Part of the hubs job here is collecting stories about the refugees we work with from each of our departments for him to use in reports to donors so that, hopefully, they’ll continue funding our work.
One of the ladies in the office who does the initial interviews with refugees to see if they qualify to receive our services, came to the hubs with a story. She told us about an Ethiopian woman who came a couple of weeks ago and seriously needed food assistance. Things had become desperate for her in Ethiopia and she had to leave. So she took all the money she had and started to cross overland from Ethiopia to Cairo, a distance of something like 1,500 miles. Most of it on dangerous (read: not policed) desert roads. Along the way she ran out of money. She met a man who said he would take her the rest of the way for free. But, as it often and horribly goes, he told her she’d have to pay him with her body. So she was raped. Repeatedly. And eventually arrived in Cairo. She was able to find some other Ethiopians to stay with. But these were people really struggling too. A few weeks in she found out she was pregnant. With already not enough food in the house and no money, of course, for prenatal care or baby things, they bought some backstreet pills to cause her to abort. Which she did. But she kept bleeding and it wouldn’t stop.
It was at this point in the interview that the woman straight up fainted and passed out. The interview lady (a refugee herself) got some help and took the woman to our clinic. The doctor was able to revive her and gave her instructions and medicine to stop the bleeding. And told the woman that it was good she came when she did, had this happened at home she probably would have died.
Instead of going home, the woman requested to finish the interview because she was so desperate for food. The interview lady insisted they reschedule it, but she gave her the lunch she’d brought in and prayed with her.
Last week one of the ladies arrived early for the accessories course I’m helping teach. She’s from South Sudan and we chatted about Juba. Turns out she has family living in the same part of town where the hubs lived for about a year before the December 2013 conflict. I didn’t ask her a whole lot of questions. I just wanted to chat with her. So I don’t know a whole lot about her story. How she got here, why she’s here, what made her flee. But she did tell me that two of her children died in Juba. That they died because the hospitals aren’t good and that she didn’t have money for medicine. She has one child left.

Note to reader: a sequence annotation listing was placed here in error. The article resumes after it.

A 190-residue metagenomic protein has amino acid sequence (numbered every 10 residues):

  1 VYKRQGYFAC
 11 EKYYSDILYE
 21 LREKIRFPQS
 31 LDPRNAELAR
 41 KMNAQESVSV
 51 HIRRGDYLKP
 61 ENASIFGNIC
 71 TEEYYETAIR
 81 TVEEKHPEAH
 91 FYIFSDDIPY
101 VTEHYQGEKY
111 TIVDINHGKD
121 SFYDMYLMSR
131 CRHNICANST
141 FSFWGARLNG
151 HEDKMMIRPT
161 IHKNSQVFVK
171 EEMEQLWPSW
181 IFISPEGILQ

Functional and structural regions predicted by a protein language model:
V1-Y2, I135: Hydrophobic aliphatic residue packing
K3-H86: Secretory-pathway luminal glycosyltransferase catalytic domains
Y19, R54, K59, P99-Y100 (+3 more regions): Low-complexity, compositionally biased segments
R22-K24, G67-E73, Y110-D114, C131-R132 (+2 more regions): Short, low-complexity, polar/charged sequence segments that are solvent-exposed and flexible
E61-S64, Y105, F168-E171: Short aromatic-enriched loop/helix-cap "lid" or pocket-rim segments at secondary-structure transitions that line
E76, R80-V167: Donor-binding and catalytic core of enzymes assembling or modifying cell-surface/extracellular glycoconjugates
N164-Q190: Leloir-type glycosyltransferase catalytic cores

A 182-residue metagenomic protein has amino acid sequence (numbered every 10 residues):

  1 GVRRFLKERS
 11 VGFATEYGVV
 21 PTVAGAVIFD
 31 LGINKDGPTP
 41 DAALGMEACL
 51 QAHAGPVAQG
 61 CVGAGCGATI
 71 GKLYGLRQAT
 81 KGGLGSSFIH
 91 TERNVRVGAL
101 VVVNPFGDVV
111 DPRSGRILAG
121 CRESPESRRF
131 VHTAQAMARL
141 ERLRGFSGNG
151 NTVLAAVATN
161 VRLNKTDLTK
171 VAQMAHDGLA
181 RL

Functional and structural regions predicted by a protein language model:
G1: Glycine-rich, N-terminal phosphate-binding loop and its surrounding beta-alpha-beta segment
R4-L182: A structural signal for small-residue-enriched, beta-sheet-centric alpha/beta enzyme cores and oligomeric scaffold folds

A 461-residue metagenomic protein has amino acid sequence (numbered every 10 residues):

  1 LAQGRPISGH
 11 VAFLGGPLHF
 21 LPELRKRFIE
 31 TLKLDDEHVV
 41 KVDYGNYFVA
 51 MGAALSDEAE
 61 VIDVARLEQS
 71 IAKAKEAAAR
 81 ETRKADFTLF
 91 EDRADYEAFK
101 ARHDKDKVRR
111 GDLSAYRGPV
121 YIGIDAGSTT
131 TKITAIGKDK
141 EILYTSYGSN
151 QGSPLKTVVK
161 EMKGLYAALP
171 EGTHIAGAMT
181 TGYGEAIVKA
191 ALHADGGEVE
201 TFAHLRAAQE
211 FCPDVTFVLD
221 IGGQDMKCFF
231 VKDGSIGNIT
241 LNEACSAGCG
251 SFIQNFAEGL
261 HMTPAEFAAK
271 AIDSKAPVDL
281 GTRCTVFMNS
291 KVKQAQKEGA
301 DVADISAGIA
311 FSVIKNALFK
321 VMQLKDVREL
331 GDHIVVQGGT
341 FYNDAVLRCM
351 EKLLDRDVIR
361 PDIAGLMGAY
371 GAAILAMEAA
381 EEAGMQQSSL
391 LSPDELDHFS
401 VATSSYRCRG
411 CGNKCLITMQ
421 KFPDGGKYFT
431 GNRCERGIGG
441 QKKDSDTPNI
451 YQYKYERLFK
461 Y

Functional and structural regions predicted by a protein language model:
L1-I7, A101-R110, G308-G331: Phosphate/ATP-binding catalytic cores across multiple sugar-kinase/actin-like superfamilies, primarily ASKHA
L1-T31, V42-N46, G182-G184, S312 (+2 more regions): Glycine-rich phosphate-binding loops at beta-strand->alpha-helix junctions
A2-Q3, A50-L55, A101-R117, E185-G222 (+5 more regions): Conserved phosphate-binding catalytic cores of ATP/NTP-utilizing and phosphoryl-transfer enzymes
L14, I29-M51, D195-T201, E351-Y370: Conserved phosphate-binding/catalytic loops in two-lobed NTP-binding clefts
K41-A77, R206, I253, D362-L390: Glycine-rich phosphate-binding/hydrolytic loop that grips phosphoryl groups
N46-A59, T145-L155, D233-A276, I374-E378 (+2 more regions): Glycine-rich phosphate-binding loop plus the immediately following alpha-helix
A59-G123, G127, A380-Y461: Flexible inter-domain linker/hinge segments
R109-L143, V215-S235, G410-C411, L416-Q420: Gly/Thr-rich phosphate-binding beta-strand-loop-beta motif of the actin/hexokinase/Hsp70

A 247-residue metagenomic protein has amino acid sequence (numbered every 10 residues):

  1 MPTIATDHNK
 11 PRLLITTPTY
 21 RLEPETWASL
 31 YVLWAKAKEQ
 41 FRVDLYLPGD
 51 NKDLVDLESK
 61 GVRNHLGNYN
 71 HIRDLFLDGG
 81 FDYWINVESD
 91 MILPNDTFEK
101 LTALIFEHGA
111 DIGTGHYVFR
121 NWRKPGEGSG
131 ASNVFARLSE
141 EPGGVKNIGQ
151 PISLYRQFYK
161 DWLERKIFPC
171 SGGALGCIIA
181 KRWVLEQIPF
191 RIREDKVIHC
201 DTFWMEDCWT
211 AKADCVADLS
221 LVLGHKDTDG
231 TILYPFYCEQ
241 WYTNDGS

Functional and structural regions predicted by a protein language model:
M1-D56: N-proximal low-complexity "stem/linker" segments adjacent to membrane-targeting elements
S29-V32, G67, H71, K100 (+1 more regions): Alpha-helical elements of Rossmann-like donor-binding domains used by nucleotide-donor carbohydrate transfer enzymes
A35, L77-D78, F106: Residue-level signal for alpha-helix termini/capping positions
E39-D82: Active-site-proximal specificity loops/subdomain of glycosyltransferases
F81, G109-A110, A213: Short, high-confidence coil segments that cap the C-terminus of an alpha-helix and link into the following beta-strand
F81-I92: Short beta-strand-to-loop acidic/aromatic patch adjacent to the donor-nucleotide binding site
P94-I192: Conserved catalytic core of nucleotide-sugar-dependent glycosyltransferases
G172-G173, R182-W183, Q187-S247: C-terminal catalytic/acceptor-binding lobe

There are two Arabic words for sorry. One is “malesh,” and is used if you bump into someone or drop something. The other, “aasif,” is used for when you’re really sorry. When you’ve hurt someone or someone has died or you really screw something up.
So I said, “Aasif.” And I repeated it a few times. And then said that I don’t know the words to say or have enough words to express my sadness for her. She nodded and looked down. A few minutes later the rest of the ladies came in and for the next hour and a half I taught them how to make a necklace and we sat around chatting about the differences between Egyptian and Sudanese Arabic, about marriage and husbands, laughing a lot, making things for them to recreate and sell.
These are two stories out of many. Our lives are intersecting everyday with people who have faced horrible things, have had to make impossible decisions, have lived through hell.
I don’t have much reflection on it other than things I’ve said before, and will keep repeating—I’m so grateful to be here, so thankful I get to learn from and be challenged by these broken and beautiful souls, so angry that these are things that are happening. Desperate to do some good and obsessed with trying to figure out the best ways to do that good.
Praying for wisdom. Praying for change. Praying that people in the world would increase the definition of who they define as their neighbor.
“Borders are meaningless…There’s one ocean, one land, one system, which we all depend upon.” Jean-Michael Cousteau